When the problem goes beyond your skill set, call in a professional. Replacement of pipes, water heater issues, and septic tanks leaks are all problems your professional, licensed plumber deals with regularly.
These larger projects are ones they have a great deal of experience with, and that experience will help them avoid common mistakes that can turn a big project into a nightmare.
3) Do your research
Inevitably, as a homeowner, you’ll need the services of a plumber. And for a good plumber, an informed consumer is a good customer. That’s why reputable plumbers want people to do their research before picking up the phone.
First, make sure that the plumber you’re calling is licensed. Licensing varies from state to state, so make sure you understand how a professional in your area earns their licensing. (In Missouri, it’s done by the county or city).
Once you’ve chosen a professional, make sure you’re asking the right questions. Steer clear of simple questions that can be answered in a single word. A professional should be able to explain what needs to be done in more than one syllable.
Also, use the time you have to understand the scope of what needs to be done. What kinds of problems might they encounter? What is the best case scenario? What is the worst? Knowing this will help prevent sticker shock when the work is done.
4) Determine the need
Every unexpected plumbing issue feels like the end of the world. And there are times when the issue can be serious. It’s important, however, to be realistic about the urgency of your problem.
Maybe your toilet is leaking. You turn off the water at the valve, which essentially makes the toilet unusable. Do you have a second bathroom you can use?
If the answer is yes, then the problem may be an inconvenience, but probably not worth waking up your plumber at 2am, not to mention the emergency call fee. But if it’s the only toilet in the home, the issue becomes, well, more urgent.
This is where being familiar with your home (because you’ve done regular maintenance, as suggested in #1, above) comes in handy. If a pipe is leaking, but you know where the shut-off valve is, your emergency just went from a 10 to a 7. You still need a professional right away, but at least you’re not calling them while standing ankle deep in water that’s only getting higher by the minute.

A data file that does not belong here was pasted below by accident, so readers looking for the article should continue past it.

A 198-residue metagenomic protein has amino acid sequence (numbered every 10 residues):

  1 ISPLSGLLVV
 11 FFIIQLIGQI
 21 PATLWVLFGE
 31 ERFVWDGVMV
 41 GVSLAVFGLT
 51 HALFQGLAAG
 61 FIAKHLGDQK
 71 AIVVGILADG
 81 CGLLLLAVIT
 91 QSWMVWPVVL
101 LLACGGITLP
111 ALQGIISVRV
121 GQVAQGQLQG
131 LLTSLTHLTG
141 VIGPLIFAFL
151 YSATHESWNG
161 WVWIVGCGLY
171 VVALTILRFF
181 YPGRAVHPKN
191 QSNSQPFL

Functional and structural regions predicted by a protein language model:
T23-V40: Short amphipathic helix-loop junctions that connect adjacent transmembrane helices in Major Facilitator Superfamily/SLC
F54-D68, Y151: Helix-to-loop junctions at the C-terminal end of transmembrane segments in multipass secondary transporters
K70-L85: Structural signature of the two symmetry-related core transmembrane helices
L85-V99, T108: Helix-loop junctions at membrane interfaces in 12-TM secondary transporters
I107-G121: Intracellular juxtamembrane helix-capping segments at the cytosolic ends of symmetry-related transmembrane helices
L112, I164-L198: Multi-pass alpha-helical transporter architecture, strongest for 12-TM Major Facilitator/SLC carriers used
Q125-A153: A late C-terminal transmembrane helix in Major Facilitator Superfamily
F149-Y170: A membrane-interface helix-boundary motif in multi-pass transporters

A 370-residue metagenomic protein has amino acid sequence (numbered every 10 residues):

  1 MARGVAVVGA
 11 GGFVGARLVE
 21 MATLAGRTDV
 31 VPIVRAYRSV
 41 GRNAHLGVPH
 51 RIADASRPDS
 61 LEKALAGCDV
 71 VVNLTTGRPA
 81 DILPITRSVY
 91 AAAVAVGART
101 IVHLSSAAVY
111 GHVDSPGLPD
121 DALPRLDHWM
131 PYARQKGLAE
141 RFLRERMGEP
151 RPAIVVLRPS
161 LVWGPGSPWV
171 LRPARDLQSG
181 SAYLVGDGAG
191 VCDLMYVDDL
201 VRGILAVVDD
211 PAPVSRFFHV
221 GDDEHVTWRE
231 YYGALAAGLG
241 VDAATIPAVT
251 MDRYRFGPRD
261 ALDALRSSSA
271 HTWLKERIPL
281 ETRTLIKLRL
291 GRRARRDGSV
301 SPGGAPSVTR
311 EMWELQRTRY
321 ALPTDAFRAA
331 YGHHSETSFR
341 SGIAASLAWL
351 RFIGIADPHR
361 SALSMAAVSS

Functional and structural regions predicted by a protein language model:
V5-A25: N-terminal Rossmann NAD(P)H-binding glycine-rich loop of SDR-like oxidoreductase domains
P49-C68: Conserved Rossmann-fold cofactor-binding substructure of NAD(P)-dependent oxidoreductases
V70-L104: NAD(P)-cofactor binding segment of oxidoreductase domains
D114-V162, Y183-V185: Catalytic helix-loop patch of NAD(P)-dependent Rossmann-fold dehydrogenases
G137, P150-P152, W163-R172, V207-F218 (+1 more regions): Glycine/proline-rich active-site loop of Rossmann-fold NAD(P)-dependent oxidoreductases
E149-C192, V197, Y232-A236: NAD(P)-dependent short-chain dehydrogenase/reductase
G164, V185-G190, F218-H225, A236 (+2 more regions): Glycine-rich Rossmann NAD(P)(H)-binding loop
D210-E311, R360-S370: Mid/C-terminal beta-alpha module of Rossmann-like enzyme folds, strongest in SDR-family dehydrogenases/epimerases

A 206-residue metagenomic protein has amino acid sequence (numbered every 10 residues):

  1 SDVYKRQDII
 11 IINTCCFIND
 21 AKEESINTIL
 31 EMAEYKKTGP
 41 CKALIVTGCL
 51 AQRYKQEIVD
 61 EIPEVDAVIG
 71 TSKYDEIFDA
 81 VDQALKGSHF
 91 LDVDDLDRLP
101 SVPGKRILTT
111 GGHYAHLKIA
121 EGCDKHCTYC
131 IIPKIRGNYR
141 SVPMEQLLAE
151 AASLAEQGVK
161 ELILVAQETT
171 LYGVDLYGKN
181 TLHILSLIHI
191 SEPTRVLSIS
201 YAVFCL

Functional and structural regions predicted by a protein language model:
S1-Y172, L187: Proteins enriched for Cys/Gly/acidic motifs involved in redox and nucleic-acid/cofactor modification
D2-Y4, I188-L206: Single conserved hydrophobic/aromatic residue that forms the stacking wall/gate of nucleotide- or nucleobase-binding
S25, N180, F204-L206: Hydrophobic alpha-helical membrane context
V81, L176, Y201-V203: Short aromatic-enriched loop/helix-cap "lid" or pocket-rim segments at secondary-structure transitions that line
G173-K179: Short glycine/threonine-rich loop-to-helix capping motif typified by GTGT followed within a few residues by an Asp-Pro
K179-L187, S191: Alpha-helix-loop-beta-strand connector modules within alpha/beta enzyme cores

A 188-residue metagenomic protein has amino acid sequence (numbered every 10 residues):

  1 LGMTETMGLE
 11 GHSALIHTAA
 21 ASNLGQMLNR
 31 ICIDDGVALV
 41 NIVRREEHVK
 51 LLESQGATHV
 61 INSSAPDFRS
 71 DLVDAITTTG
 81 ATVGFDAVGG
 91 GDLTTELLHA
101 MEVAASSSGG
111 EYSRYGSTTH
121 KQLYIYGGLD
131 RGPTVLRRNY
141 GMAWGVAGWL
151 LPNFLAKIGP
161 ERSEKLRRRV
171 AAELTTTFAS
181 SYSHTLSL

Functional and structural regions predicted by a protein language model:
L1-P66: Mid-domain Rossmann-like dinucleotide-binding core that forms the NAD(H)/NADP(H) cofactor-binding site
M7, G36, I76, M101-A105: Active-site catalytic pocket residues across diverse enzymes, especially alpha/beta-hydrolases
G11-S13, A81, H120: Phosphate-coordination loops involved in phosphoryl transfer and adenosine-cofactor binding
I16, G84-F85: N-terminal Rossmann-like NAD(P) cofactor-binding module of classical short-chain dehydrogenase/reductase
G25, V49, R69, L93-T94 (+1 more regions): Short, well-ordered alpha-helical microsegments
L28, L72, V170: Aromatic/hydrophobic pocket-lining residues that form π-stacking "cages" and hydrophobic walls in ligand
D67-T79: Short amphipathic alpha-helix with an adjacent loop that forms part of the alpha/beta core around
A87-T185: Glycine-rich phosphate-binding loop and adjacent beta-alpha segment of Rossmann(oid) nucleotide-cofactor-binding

5) Treat your plumber like a professional
Above all, your plumber would like you to know that they appreciate it when you treat them like the professionals they are.
Emergency home repairs are a stressful time. And understandably so. The extent of the problem may be unknown, or you need service immediately. Either way, an unexpected cost is never a welcome thing.
It might be tempting, but don’t take your frustrations out on your plumber. Remember, they are there to help you fix the issue.
Also, remember that your plumber is there to do a specific job – to fix the problem they were called in for.
Some problems can require extensive clean up or damage has been caused to walls, paint or flooring before. A good plumber will clean up after themselves, but don’t expect them to clean up what was already there. Any damage that occurred because of the issue, and not because of the plumber, is something for the home owner to fix.
Plumbers are service professionals who are there to help you through some desperate – and sometimes gross – problems as a home owner. Try to be aware of problems before they become emergencies with regular maintenance, fix what you can, and call a plumber for what you can’t. They’ll help you get your home back to normal quickly and efficiently.